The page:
While the addition of COVID-19 vaccines to the schedules is likely to draw significant attention, there are plenty of other important revisions that family physicians and others who administer vaccines should be aware of. These include changes and updates for several childhood and adult vaccines that offer protection against a variety of infectious diseases.
“CDC continues to improve ease and readability of vaccine schedules through harmonization of the child/adolescent and adult immunization schedules with format, color coding and verbiage,” said Pamela Rockwell, D.O., of Ann Arbor, Mich., the AAFP’s liaison to the CDC’s Advisory Committee on Immunization Practices.
“New vaccines for prevention of pneumococcal disease, measles, mumps and rubella, hepatitis and COVID-19 have been added, with an appendix for easy reference to precautions and contraindications to vaccines and a QR code for quick online access to information,” Rockwell continued. “COVID-19 vaccines added to the child/adolescent and adult schedules as routine vaccine recommendations include clear notes and resources available to access for those with special situations.”
Vaccines that offer protection against COVID-19 feature prominently on both schedules.
For adults, rows for COVID-19 vaccines have been added to the recommended immunization schedules based on age and medical condition, while for children and adolescents, rows have been added based on age and medical indication.
In both schedules, the COVID-19 vaccine row is yellow, indicating that vaccination is now routinely recommended for all individuals, except where indicated. In addition, sections on COVID-19 vaccines have been added to the Notes area of each immunization to include:
In addition, the cover page of each immunization schedule contains the abbreviations and trade names for all currently approved monovalent and bivalent COVID-19 vaccines.
For influenza vaccination, the Notes section now includes new guidance on vaccinating individuals who are close contacts of severely immunocompromised patients who require a protected environment. For adults over age 65, a preferential recommendation is made to give a high-dose flu vaccine.
For measles, mumps and rubella vaccination, a newly licensed vaccine with the trade name Priorix has been added to the table of vaccine abbreviations and trade names. Routine MMR vaccination consists of a two-dose series, with the first dose administered at age 12 to 15 months and the second dose at age 4 to 6 years.
For pneumococcal vaccination, a new 15-valent pneumococcal conjugate vaccine with the trade name Vaxneuvance has been added to the cover page, all tables, and the Notes section. All children should receive four doses of pneumococcal conjugate vaccine (either PCV13 or PCV15) at 2, 4, 6 and 12 to 15 months.
For both routine and catch-up vaccinations, the Notes section states that PCV15 can be used interchangeably with 13-valent pneumococcal conjugate vaccine in children who are healthy or have underlying conditions. No additional PCV15 vaccine is indicated for children who have already completed their age-appropriate complete PCV13 series.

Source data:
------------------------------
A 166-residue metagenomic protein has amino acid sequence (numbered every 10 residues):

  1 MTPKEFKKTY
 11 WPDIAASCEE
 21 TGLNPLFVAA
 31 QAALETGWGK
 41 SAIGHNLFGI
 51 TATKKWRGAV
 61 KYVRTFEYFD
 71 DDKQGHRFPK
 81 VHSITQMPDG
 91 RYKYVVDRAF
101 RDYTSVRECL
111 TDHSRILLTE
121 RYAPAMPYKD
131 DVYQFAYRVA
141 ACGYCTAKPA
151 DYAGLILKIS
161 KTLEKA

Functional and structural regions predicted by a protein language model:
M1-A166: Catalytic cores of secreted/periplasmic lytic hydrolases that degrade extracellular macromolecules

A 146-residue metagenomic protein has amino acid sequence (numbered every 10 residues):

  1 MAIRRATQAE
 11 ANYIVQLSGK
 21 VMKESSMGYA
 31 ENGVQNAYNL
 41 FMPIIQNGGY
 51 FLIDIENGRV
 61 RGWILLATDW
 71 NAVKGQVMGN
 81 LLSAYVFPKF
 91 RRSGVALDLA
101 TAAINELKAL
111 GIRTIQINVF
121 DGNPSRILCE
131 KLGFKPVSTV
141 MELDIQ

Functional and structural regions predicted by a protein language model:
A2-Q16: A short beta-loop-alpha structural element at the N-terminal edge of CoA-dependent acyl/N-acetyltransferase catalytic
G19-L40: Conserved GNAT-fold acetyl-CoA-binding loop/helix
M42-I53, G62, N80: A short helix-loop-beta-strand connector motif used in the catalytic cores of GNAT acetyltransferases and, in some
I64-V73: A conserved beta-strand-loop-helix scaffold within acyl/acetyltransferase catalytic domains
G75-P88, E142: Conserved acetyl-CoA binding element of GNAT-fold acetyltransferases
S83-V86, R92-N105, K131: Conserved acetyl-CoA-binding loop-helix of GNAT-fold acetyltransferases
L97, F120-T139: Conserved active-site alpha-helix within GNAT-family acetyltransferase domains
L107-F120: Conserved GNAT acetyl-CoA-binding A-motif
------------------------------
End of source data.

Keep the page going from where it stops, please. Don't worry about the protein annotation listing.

Finally, the appendix received several clarifying edits, with changes on the rows for dengue vaccine, egg-based influenza vaccines, hepatitis B vaccines, human papillomavirus vaccine, MMR vaccines and varicella vaccine.
For hepatitis B vaccination, a three-dose vaccine with the trade name PreHevbrio has been added to the table of vaccine abbreviations and trade names; PreHevbrio is not recommended during pregnancy due to a lack of safety data. In addition, clarifying language has been inserted into the Notes section stating that people age 60 or older with known risk factors for hepatitis B infection should complete a hepatitis B vaccine series, while those 60 and older without known risk factors may complete a vaccine series.
For influenza vaccination, new language has been added to the Notes section stating that for people 65 years and older who are undergoing routine vaccination, any one of the following is preferred:
If none of these vaccines is available, then any other age-appropriate influenza vaccine should be used.
Also for influenza vaccination, additional guidance has been provided for close contacts of severely immunocompromised patients who require a protected environment.
For pneumococcal vaccination, the Notes section has undergone substantial changes on the use of PCV15 and PCV20 vaccines in people who previously received other pneumococcal vaccines. The Notes section also contains links to CDC’s Pneumococcal Vaccine Timing for Adults guidance document and the agency’s PneumoRecs VaxAdvisor mobile app to assist clinicians in determining which pneumococcal vaccines a person needs and when.
For polio vaccination, a new section in the Notes section addresses polio vaccine recommendations for adults at increased risk of exposure to poliovirus.
Late last month, the FDA’s Vaccines and Related Biological Products Advisory Committee voted unanimously to recommend “harmonizing” the vaccine strain composition of the COVID-19 vaccine primary series and booster doses so all COVID-19 vaccines contain the same ingredients.
VRBPAC did not, however, vote on an FDA proposal that called for annual COVID-19 shots, similar to the current immunization strategy for influenza. The AAFP is monitoring the FDA’s actions and will issue its own statement once official recommendations have been published.
Finally, the CDC in late January updated the list of errata and updates for the General Best Practice Guidelines for Immunization. These updates include adding: